So, at long last, I’m returning to CrossFit. Well, modified CF. The nearest box is an hour away. In the last year and a half since moving I don’t miss much, I love this new place, but I can say with sincerity that I do miss CF. Whatever it was in my life, some unnameable force that kept me healthy and engaged and connected and taught me to finish what I start: I miss it. In an effort to get some piece of that unnameable whatever back into my life, I reached out to the first CF coach that I ever met who got me started in the sport in 2012, Caleb.

Caleb and I met 10 days ago and put together a 30 day plan, a holistic mind/body program that I could follow on my own. More about that here. Anyway, lift off has been slow … but steady … and I’m determined. My progress is best described in a note sent to him today. See below. It’s a longer read, but my health is not what it was five years ago and I need to make some changes.

Hi Caleb,

Great to hear from you.

In truth, this endeavor has gotten off to a slow start. There are good things, and medium things, to report. I think the best way to give an accurate roundup of the last ten days is by line-item from the overall plan. Bear with me on this as I’m excited about all of it, even if it’s not unfolding in the structured manner originally hoped for. But here goes:

Outside the Gym:

Daily Habit –

  1. Love Your Outfit – I started ditching the flannel shirts and brought out some forgotten favorites, blazers, tops, and scarves. On the first day of this new endeavor, I received a compliment from a coworker saying how nice I looked having left the bulky go-to fleece at home.
  2. Connect – I’ve made an extra effort at work to stop and talk with people, look them in the eye, ask questions about their lives, their families, a new home, their dog. It’s working! Even though the job is still fairly new, people are not only saying hello in the hallway and at the coffee machine, but they are offering the same kindness, of engaging and listening, in return.
  3. Breathing and Stress Relief – In lieu of the crocodile breathing practice, I’ve incorporated an alternate meditation which I’ve been meaning to try for a while: lie down and place your hands over your heart, take the time to feel your heart beating and your blood pumping, breathe, and think of three things (small or large/esp. small) that you are grateful for. This seems to have a calming effect and moves me out of my mind and into my body and away from worry.

Weekly Practice – Healthy Partnership & Healthy Weekly Activity – Partner is traveling. On hold for now.

Nutrition – I dialed this in immediately after we met. I cut out wine during the week and have been prepping all food at home with veggies as my primary ingredient. No eating out. It’s been fun discovering new recipes with seasonal root vegetables like turnips (taste like carrots) and kohlrabi (totally yum). At some point, I’d like to go vegetarian for a month or so, but that’s another topic.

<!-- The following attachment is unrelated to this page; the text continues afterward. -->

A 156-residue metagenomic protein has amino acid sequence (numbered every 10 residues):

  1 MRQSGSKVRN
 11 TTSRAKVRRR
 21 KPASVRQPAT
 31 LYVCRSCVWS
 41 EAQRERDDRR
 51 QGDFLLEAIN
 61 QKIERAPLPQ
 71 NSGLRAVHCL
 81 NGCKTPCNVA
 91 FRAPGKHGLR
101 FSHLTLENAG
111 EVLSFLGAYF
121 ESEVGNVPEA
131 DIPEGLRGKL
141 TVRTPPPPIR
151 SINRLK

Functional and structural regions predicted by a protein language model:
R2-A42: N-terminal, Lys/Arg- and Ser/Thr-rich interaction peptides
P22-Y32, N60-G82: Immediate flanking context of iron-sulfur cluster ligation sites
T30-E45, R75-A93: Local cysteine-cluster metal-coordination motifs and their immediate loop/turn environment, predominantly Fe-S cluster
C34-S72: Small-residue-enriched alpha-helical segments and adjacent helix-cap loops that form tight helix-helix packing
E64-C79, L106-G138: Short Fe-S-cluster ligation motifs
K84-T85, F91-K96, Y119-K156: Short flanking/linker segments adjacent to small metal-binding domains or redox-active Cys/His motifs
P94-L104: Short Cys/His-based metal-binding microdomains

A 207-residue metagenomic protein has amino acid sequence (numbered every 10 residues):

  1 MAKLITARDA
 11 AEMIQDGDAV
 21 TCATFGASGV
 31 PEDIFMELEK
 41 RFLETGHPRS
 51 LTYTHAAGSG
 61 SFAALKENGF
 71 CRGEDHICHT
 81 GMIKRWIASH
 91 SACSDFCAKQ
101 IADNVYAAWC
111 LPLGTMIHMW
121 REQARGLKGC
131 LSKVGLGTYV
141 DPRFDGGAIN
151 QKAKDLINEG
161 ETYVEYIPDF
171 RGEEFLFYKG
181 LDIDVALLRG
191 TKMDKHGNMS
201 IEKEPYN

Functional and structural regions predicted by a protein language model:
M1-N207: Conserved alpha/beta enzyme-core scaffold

Gym-ish Stuff –

  1. Barbell Club – I will be there!
  2. Monthly Check-In – See you soon!
  3. At Home Practice – During the last week while getting food prep organized, I read through the new programming multiple times, watched the videos, and surveyed the gym space at work. I plotted, I planned, I packed gym clothes for work… and I planned some more.

Turns out the gym at work is not equipped for back squats, overhead, dead lifts, or any real free-weight lifting. In the garage at home, I now have free weights along with a squat rack, a Concept 2, pull-up bar, and med ball. The temperature in the garage is currently averaging between 28 and 31 degrees.

Why is the hardest part of getting started taking the first step? Clearly, this is a matter of re-engineering old habits.

On Sunday (1/14), layered up in fleece and a ski hat and gloves, I rowed for 10 minutes in the garage while focusing on breathing thru the nose. I could see my exhaled breaths floating in the air. It felt amazing. It forced me to slow down, to focus on a pattern of rhythmic breathing and not the meters clicking by on the screen. I finished out at 1,596 meters total. Then I did my first set of 5×5 SDHPs @ 55lbs. focused on form. I have not squatted in a long time and my chest dropped and I could not for the life of me get my butt down. Think, stripper pull. By round three of the SDHP, I was ready to quit. But I finished.